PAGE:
I call my husband “Daddy.”
No, not like that.
He gets to hear his actual name when it’s just us having conversations after the kids are in bed. But when the boys are up and about, it’s all “Daddy, did you check the weather report?” and “Daddy, which movie did you want to rent tonight?” and “Daddy, I just burned dinner. Pizza again?”
It started, naturally, when we had our first child. We wanted our firstborn (and later, our second-born) to call us by “Mommy” and “Daddy,” so we ended up referring to each other by those titles as well. Now both kids have no problem saying either word—in fact, they say (yell) them far too much, especially when we’d like to get some sleep or use the bathroom.
But our Mommy/Daddy habit has persisted…and I’m glad, especially about the Daddy part.
When women become mothers, our identities are suddenly inextricably interwoven with parenthood, no matter how many strides we make as a gender, or individually, in the workplace. That’s much less often the case with men. In fact, arguably, the pendulum swings too far in the other direction. I interview company leaders for news profiles, and I find that while women often volunteer—unprompted—the fact that they are mothers, it’s an afterthought for most men. Unless I directly ask if they have children, it rarely comes up.
There are probably myriad reasons for this, but I think much of it has to do with the fact that most women I’ve interviewed have had to find ways to balance their esteemed positions with parenthood, so their children were front-of-mind as they discussed with me their ascent to the tops of their professions. But men, especially older ones, seem to rely largely on their wives to handle the parenting front.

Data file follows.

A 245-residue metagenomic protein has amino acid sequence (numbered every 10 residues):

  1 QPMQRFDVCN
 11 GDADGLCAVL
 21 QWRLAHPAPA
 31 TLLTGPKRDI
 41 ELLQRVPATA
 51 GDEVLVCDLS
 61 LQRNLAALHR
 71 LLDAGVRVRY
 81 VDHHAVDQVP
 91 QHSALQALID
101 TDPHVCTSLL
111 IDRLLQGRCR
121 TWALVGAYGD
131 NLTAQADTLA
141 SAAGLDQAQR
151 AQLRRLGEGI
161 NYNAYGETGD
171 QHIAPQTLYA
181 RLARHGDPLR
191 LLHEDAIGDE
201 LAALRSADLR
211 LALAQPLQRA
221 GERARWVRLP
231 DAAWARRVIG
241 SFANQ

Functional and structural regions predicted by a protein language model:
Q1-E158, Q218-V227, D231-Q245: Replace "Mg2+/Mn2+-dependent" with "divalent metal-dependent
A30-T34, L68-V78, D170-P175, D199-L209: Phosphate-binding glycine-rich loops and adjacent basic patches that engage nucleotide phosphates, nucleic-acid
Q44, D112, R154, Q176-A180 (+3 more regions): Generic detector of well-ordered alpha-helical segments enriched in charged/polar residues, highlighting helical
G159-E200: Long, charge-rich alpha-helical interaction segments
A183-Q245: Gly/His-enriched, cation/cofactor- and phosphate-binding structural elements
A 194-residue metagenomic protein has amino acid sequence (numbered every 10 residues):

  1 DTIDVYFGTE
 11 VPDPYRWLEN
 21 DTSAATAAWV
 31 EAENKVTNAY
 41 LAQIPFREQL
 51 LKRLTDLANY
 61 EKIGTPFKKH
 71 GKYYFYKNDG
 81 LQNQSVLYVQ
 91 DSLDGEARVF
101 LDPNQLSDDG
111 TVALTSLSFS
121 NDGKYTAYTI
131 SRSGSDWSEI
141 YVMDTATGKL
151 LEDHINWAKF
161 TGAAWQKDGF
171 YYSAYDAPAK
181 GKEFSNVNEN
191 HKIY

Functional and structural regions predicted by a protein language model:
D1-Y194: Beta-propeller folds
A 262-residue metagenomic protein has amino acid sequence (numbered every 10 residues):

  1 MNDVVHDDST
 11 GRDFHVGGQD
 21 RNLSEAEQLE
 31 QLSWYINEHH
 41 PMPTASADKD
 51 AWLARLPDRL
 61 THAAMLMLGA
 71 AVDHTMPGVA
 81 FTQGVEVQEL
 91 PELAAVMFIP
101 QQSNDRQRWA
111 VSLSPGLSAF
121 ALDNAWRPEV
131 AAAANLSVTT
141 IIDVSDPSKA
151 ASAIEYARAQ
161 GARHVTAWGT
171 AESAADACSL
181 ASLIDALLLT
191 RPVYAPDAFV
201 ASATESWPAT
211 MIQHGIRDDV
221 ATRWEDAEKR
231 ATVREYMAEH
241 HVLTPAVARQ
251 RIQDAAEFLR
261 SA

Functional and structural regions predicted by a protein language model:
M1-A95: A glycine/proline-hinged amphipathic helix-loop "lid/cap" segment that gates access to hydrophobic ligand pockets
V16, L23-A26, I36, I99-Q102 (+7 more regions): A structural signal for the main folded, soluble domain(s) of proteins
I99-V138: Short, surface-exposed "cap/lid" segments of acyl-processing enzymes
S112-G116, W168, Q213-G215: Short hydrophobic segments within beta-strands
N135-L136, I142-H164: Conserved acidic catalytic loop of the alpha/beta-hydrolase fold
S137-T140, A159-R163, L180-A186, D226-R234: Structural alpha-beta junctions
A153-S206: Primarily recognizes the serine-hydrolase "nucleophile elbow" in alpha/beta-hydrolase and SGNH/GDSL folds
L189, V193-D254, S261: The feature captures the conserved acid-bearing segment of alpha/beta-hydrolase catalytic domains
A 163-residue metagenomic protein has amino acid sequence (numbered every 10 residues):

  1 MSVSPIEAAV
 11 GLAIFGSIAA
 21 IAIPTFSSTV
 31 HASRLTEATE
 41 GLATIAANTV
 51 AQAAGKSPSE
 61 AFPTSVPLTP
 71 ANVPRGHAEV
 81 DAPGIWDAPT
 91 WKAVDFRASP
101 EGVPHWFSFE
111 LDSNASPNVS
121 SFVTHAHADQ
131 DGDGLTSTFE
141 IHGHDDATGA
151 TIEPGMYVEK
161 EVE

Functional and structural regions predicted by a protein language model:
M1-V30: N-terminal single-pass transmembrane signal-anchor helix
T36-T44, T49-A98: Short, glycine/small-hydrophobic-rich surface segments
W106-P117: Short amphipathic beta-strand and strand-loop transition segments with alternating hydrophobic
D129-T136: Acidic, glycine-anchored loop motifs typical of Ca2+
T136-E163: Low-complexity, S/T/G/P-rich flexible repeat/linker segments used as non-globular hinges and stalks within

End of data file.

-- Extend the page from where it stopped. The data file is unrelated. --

Of course, with the ever-rising number of stay-at-home dads, dads advocating for paternity leave, and increases in the amount of time fathers spend with their children, the tide is turning. Accordingly, I believe that, along with embracing their duties and privileges as parents, men are also embracing their identities as fathers. I think far fewer are letting their paternal selves languish in the shadows, or preferring to define themselves to the world solely as doctors, computer programmers, construction workers, taxi cab drivers, whatever.
I know my husband embraces his identity as a father even though, in our case, our domestic situation is reminiscent of the 1950s father-breadwinner/mother-homemaker model. Though I work, my hours are shorter, meaning the majority of parenting duties still fall to me. But he does the best he can, reading stories, playing games, cooking weekend dinners, giving baths, driving to activities and, most important, nurturing our children.
When I call him Daddy, it’s a reminder to us both that being a father is a big—if not the biggest part—of who he is today. And that’s a wonderful thing.